In 1900, Max Planck’s discovery that energy came in discrete packets birthed quantum theory (QT). The best minds find QT both fascinating and profoundly disturbing. QT’s predictions gel with experimental results.
But the physical laws are so strange and counter-intuitive at sub-atomic level that even the scientists who discovered those laws wondered what was actually going on. The most famous of thought experiments is the tale of Schrõdinger’s Cat, a half-facetious illustration of how a cat may be both dead and alive under the probabilistic laws of QT.
Erwin Rudolf Josef Alexander Schrõdinger (1887-1961) was a founding father of QT. His wave equation is key to understanding QT. Like almost all the pioneers, Schrõdinger had trouble reconciling what his equations said with the intuitions he had developed while studying classical physics.
Gribbin has produced a lucid, well-researched biography. A physicist by training, Gribbin has extensively mined the quantum cat metaphor in the best-selling In Search of Schrõdingers Cat and Schrõdinger’s Kittens and the Search for Reality.
Here, the focus is more on the scientific zeitgeist in the first half of the 20th century, rather than the science itself. But some scientific explanations are inevitable in any biography of Schrõdinger, and Gribbin is better than most at decoding QT arcana.
Appropriately enough, given that he coined “quantum entanglement”, Schrõdinger’s personal history is entangled with the history of physics. His contributions range widely across various domains of physics. His musings about mutations and the nature of life inspired Watson and Crick in the search for DNA. He was also among the first modern scientists to delve into Vedanta philosophy.
Schrõdinger was notably eccentric in his personal life. He had a habit of falling in love, often with very young women. He was caring enough for several of these infatuations to develop into long-term relationships. He and his wife Anny happily maintained an open marriage and a household best described as a “menage a plenty”. There were always various lovers floating around, often with respective spouses in tow.
Apart from indulging his sexual appetites, Schrõdinger loved trekking and swimming and led a physically active life despite recurrent tuberculosis. He dressed like a tramp. Once, he was denied entry to a scientific conference after arriving travel-stained, having hitch-hiked across Europe.
Quite apart from possessing a beautiful mind and an intrinsically fascinating personality, Schrõdinger also lived in tumultuous times. Events in his life mirror the chaos that engulfed Europe between 1914 and 1945, when the maps were redrawn multiple times.
He was born a prosperous upper-class citizen of the Austro-Hungarian Empire. He fought as an artillery officer in World War I. He survived the post-war horrors of starvation and hyper-inflation. In middle age, he fled the Nazis twice.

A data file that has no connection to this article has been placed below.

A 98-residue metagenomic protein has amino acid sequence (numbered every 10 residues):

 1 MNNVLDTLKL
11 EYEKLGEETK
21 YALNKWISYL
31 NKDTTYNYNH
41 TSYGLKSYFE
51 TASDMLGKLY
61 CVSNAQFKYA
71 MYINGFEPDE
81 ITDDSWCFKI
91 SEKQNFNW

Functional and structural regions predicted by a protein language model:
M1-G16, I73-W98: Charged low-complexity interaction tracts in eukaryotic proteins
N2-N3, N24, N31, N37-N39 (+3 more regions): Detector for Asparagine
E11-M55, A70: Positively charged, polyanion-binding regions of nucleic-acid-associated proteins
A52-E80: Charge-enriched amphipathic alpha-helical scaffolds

Those upheavals made him permanently insecure about pensions and tenure. He held posts in Austria, Belgium, Germany, Switzerland, UK and Ireland while also spending long periods as a guest lecturer in several US institutions.
He was intimate with practically every contemporary scientist of note in a golden era. Paul Dirac once said it was easy for even a second-rate physicist to do first-rate work in the early years of QT.
The truth is: there was a lucky coincidence. New fields of research opened up as one extremely gifted generation was seamlessly replaced by another. Apart from the trinity of Bohr, Einstein and Planck, Dirac himself, Schrõdinger, De Broglie, Heisenberg, Pauli, the young Feynman, Fermi, Bose, et al, had overlapping careers. Their discoveries and dialogues fed off each other.
Scientists argue, sometimes with extreme prejudice and bitterness. QT is so inherently hard to reconcile what we see in the macro-world; it triggered some of the most interesting debates. It forced scientists to face philosophical questions of free-will and determinism.
Among other QT effects, particles “communicate” with each other at a distance through entanglement. They jump from one point to another without crossing intervening spaces. They behave like both waves and particles. It is impossible to compute both position and velocity of a particle at the same time. The act of observation changes quantum behaviour.
Schrõdinger and Einstein believed (in different ways) that the probabilistic nature of QT was an incomplete reflection of some underlying deterministic theme. Bohr disagreed. That resulted in much stimulating correspondence. The cat was dreamt up to show the apparent absurdity of Bohr’s Copenhagen Interpretation of collapsing wave-functions. But the alternate explanations of multiple universes and splitting timelines are no less weird.
Perhaps it takes strange minds to make sense of weirdness. Schrõdinger was hardly the only oddball among the QT pioneers. This is a well-told story of a fascinating man who lived through a period when political chaos and racism existed cheek-by-jowl with an astonishingly open academic environment.
ERWIN SCHRÕDINGER AND THE QUANTUM REVOLUTION